A Hammer Against the Rock of Injustice

Hear This Hammer Ring
by Sarah Browning

Don’t you hear this hammer ring?

I’m gonna split this rock

And split it wide!

When I split this rock,

Stand by my side.

– Langston Hughes

When we first began organizing the Split This Rock Poetry Festival about a year and a half ago, I told people that we’d chosen the date to coincide with the fifth anniversary of the U.S. invasion of Iraq. I can’t tell you how many asked us, “Oh, do you think the war will still be going on then?”

My first reaction was, “What are you smoking?”

But slowly it dawned on me that many people did not recognize what had happened in our country after September 11. Of the three wars the Bush administration is currently waging, the U.S. public is selectively aware of only the one that is devastating the country of Iraq, killing countless Iraqi civilians and thousands of U.S. service members. The public has a growing awareness of the administration’s second war – on U.S. foreign policy. The Bush administration and its neocon theorists have committed us to worldwide, perpetual, preemptive war. They have made the notion that we can bomb our way to “security” the main tenet our nation’s foreign policy.

The third war, however, has gone virtually unnoticed. The administration is at war with language.

Word War III

In this new paradigm the word is no longer valued for its power of negotiation, diplomacy, understanding, but only for its power to control, to pacify. It’s an age-old technique, to repeat the same flattened phrases over and over until they become accepted wisdom. But with a complicit mass media, propaganda is easier than ever to perpetuate. The latest “spin”: The surge is working. The surge is working. The surge is working. Repetition does not, however, change the facts on the ground.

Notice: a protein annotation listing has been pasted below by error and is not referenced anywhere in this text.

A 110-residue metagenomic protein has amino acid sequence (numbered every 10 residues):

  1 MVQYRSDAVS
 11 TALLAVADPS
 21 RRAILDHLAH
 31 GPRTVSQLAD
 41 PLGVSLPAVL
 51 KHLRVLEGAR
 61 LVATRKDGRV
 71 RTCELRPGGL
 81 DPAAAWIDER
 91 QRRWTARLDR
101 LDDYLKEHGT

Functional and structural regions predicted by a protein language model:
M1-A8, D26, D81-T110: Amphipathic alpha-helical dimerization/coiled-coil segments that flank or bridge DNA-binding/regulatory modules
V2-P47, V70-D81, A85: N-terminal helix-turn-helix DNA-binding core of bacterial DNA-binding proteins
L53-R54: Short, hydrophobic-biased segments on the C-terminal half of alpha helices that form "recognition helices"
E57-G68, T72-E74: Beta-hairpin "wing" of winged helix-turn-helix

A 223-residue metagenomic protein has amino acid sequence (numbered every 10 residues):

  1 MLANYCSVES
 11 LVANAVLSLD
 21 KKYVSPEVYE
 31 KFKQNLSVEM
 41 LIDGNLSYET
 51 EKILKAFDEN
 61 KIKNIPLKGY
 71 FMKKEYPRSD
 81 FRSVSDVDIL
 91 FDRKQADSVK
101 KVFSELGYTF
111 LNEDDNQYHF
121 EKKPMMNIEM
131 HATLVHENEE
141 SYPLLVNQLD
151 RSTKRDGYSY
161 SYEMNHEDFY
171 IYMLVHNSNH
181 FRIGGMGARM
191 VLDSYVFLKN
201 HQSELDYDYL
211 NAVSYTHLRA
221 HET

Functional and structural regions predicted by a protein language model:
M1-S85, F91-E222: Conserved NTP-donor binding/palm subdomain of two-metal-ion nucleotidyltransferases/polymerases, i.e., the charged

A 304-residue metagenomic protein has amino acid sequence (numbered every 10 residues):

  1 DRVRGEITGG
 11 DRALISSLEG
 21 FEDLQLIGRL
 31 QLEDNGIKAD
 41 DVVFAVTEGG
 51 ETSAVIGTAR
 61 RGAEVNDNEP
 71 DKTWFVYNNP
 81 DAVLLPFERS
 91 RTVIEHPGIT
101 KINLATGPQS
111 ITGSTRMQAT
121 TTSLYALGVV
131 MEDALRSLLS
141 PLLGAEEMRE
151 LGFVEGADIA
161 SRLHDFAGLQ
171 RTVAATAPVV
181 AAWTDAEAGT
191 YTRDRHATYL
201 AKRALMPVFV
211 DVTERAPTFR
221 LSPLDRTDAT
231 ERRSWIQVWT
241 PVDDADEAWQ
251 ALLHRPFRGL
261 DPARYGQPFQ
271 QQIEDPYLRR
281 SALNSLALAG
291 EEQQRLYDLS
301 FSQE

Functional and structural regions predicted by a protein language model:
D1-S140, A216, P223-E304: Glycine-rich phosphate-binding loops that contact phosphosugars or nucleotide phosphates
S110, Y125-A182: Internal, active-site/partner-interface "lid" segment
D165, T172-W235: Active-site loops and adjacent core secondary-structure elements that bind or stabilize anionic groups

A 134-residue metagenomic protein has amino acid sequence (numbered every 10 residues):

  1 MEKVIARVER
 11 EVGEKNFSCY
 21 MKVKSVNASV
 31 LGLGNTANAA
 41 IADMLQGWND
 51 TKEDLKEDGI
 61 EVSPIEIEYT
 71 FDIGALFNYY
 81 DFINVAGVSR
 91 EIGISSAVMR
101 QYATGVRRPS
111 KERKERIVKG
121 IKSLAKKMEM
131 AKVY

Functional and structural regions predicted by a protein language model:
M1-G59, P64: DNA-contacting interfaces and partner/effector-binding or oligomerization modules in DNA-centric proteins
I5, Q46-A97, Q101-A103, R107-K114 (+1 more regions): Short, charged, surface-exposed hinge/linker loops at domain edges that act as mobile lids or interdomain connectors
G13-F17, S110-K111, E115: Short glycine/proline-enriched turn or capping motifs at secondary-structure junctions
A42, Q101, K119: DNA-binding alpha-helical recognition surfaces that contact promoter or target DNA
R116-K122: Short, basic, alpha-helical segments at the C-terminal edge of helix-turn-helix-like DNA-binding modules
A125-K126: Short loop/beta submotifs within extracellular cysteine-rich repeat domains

Which is why we need poetry now, more than ever. We need poets to tell the complex human story. Poets cut through the fog of propaganda and remind us of the real consequences of our government’s actions. As the poet and essayist Martín Espada, who will be reading on the opening night of Split This Rock, says, we need poetry to give politics a human face. Poetry reminds us of what matters. It wakes us up. With its immediacy and idiosyncrasy and great heart, it shakes us from our despair.

Poets have taken up this challenge, uniting against the war in Iraq with unprecedented public action. Split This Rock originates in the Poets Against War movement, spurred by the leadership of Sam Hamill. Here in the capital city, DC Poets Against the War has been active for five years, reading at demonstrations, in schools, churches, libraries, community centers, night clubs, and cafes. We’ve published two anthologies and organized poets’ delegations to march in the national peace demonstrations, carrying lines of poetry through the streets of Washington.

As this election year approached and we were hearing more about the powerful activism of poets all over the country, we decided the time had come to step it up. Uniquely situated here in the nation’s capital, we felt it our obligation to provide a national forum that could bring poets together, celebrate and publicize their art and their activism, and build bonds across differences of geography, age, race and ethnicity, social class, gender, sexuality, physical ability, and poetic style. We hope to make Split This Rock a regular event – every other year, perhaps – and to nurture and support this nascent community that is just beginning to be born.

Read all of it here.

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